The straightforward way to do it is indeed to pass in and return data structures mapping bytes to counts. This would probably be implemented as some kind of tree (since that's what you get out of the standard library containers, as far as I know). In pure functional programming when you're passed in a tree and you need to return a new tree with a difference in only one node, the returned tree ends up sharing almost all of its structure and data with the original tree.
There is some overhead in traversing the tree to get to the count, but since you're counting bytes the tree is only ever smaller than 256 elements, so the overhead is log(255), which is a constant. It doesn't get larger for large data sets - it doesn't change the big-oh complexity of the algorithm. That's actually true even if you use the greatest possible overhead of copying around a full 256-entry array of counts with no sharing.
If you want to optimise this, you can take advantage of the fact that the "intermediate" frequency counts are never needed except as part of the computation of the next set of counts. That means you can use various techniques for getting the implementation to use destructive updates even while you're still semantically writing functional code. An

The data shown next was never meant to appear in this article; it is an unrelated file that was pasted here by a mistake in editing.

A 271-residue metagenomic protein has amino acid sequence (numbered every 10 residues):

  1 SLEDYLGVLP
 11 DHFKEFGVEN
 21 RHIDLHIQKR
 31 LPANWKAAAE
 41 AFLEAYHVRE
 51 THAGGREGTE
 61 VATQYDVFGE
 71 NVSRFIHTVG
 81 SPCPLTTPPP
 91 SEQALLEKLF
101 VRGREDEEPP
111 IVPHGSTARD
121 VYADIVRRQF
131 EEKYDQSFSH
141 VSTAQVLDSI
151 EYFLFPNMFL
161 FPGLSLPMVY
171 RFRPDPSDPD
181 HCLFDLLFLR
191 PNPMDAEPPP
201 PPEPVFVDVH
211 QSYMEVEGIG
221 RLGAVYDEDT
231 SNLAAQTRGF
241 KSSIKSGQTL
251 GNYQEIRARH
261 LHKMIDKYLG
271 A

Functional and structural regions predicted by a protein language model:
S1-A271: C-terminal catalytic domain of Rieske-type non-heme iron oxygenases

STref in Haskell is basically letting you do this manually.
Theoretically the compiler could notice that you're replacing a never-needed-again value with a new one, so it could do the update in place for you. I don't know whether or not any actual production ready compilers are currently able to make this optimisation.